Eating Disorders In Men | Eating Disorders Victoria
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Eating disorders and males

Home ~ Eating disorders A-Z ~ Eating disorders and males

This page talks about the stigma associated with eating disorders in men and boys, often causing many of them not to seek help. It provides information on risk factors, treatment and recovery.

Can men get eating disorders?

Research indicates that up to 25% of people experiencing an eating disorder are male. However, many experts believe that the number could be much higher, as the stigma surrounding eat disorders in men prevent many from seeking help.

Many men go undiagnosed as having an eating disorder, either due to their own reluctance to seek help, stigma and a lack of awareness in the community, or because of a lack of understanding from health practitioners.

Men are more likely to experience binge eating disorder than other eating disorders, but the prevalence of men with anorexia or bulimia is also increasing. While eating disorders in females often starts in adolescent years, men tend to develop eating disorders at an older age. The average age of onset in males is 17–26 compared to 15–18 in females.1

RECOVERY STORIES

Young, professional, male — and living with an eating disorder

“I am a 30 year old male. I am professionally employed and degree qualified. I have also been suffering from anorexia for the past three years. During this time, it has taken a devastating toll on my physical and emotional health, and my professional and personal life. This is my story.”

Read Ben's story

Risk factors for men and boys

The general risk factors for eating disorders are the same for men and women. Low self-esteem, perfectionism, weight or body-related teasing or bullying are all known risk factors. Recent research also indicates a genetic link that may predispose people to the development of an eating disorder.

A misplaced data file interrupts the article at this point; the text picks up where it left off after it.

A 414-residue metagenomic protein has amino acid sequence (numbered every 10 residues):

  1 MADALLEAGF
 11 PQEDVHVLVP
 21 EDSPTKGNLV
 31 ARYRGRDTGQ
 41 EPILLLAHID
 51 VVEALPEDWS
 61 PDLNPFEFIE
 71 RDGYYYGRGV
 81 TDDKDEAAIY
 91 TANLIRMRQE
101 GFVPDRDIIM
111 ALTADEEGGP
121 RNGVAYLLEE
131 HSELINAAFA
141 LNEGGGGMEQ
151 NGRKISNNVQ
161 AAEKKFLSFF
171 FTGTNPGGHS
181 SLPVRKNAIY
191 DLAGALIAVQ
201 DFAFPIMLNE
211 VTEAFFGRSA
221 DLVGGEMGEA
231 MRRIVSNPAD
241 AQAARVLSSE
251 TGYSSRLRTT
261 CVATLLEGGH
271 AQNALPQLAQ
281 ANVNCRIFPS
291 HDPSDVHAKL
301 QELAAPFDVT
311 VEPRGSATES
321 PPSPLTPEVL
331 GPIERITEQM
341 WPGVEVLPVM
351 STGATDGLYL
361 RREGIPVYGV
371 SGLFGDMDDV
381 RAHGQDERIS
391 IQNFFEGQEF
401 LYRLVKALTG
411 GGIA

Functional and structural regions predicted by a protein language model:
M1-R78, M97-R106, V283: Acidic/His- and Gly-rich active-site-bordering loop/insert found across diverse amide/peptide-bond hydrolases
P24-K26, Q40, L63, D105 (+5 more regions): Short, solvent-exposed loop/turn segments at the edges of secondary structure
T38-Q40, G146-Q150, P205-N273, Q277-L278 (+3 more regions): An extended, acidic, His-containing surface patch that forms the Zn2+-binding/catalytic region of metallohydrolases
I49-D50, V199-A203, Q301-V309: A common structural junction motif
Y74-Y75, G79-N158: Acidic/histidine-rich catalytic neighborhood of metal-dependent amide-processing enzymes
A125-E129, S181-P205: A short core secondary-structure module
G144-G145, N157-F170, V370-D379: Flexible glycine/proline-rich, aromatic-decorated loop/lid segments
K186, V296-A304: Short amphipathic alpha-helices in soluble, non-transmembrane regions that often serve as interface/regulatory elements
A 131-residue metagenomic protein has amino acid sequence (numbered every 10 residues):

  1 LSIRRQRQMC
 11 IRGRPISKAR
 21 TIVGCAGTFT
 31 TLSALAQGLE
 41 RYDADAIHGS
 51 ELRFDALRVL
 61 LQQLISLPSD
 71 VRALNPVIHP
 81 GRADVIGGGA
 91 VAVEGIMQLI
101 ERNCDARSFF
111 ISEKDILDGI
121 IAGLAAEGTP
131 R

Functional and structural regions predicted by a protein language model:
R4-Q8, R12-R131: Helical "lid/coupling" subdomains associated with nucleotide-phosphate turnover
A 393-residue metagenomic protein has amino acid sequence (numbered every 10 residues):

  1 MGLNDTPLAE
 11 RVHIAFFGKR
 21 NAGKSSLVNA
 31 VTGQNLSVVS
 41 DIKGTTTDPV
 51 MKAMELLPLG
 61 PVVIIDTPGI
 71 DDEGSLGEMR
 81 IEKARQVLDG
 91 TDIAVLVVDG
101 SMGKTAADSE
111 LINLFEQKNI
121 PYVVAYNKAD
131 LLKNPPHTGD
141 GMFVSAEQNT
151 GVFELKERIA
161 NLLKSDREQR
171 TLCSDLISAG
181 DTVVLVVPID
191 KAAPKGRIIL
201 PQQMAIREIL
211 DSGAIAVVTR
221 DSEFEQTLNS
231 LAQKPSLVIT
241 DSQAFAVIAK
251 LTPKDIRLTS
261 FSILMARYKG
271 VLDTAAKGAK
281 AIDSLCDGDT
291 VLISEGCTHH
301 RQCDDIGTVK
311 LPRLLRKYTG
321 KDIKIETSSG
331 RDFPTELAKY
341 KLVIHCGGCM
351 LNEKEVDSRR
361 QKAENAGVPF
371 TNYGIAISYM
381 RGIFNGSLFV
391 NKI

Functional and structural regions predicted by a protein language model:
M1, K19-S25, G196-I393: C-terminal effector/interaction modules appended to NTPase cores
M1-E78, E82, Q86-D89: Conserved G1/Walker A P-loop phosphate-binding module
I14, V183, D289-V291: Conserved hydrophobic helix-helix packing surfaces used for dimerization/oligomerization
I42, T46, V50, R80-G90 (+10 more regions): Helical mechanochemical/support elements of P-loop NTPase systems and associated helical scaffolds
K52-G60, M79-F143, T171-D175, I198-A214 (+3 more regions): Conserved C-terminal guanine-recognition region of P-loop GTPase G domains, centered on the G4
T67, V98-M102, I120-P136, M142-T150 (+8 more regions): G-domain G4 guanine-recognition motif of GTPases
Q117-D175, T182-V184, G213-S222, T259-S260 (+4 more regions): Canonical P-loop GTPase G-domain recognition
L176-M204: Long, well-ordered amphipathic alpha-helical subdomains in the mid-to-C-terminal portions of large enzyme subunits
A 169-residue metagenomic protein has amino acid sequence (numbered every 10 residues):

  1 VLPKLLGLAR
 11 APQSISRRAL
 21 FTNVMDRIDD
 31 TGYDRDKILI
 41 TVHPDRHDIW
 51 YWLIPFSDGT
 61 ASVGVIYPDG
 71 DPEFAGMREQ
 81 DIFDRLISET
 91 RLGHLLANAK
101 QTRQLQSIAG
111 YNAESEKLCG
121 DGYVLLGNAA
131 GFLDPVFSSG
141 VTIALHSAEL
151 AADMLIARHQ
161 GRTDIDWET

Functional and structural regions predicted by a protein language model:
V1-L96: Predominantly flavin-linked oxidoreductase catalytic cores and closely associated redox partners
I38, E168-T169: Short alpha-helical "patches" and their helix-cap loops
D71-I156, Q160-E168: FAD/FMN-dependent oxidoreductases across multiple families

However, there are certain factors that present more or less of a risk to men and boys when it comes to eating disorders:

  • Dieting is a less common risk factor for men than it is for women.
  • Men whose job requires a particular body ‘look’ such as models, actors or entertainers may have a higher risk of developing an eating disorder than the general population.
  • Male athletes are at a higher risk of developing an eating disorder, especially those in sports that require a particular physique, such as gymnasts, swimmers, jockeys, weightlifters, wrestlers and body builders. Athletes with eating disorders may partake in unhealthy and potentially dangerous activities such as restrictive dieting, extreme exercise regimes and/or anabolic steroid abuse.
  • Studies suggest that 15% of gay or bisexual men have struggled with eating disorders, and around 42% of men with an eating disorder identify as gay or bisexual.2

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Recovery and treatment

Recovery from an eating disorder is possible for everyone. Early intervention is the key to a successful recovery, so it is important to seek help as early as possible. The recovery journey is unique for everyone — for some, it can take only a few months and others may take many years.

Unfortunately many men with an eating disorder delay or avoid seeking help. This can be due to a number of reasons, for example: the stigma of having what many people regard incorrectly as a ‘female illness’, general resistance to seeking medical help, and an unwillingness to seem ‘weak’. In addition, eating disorders in men are often misdiagnosed or undiagnosed by medical practitioners.

It is important to note that the treatment services available (such as psychotherapy, nutritional advice and support groups) are effective in treating both men and women, and the prospect of recovery is equally as possible.

 

References

1 B.J. Blinder, Anorexia in males, (2001), http://www.ltspeed.com/bjblinder/anmales.htm

2 Columbia University’s Mailman School of Public Health, Gay Men Have Higher Prevalence Of Eating Disorders, (2007), ScienceDaily, www.sciencedaily.com/releases/2007/04/070413160923.htm

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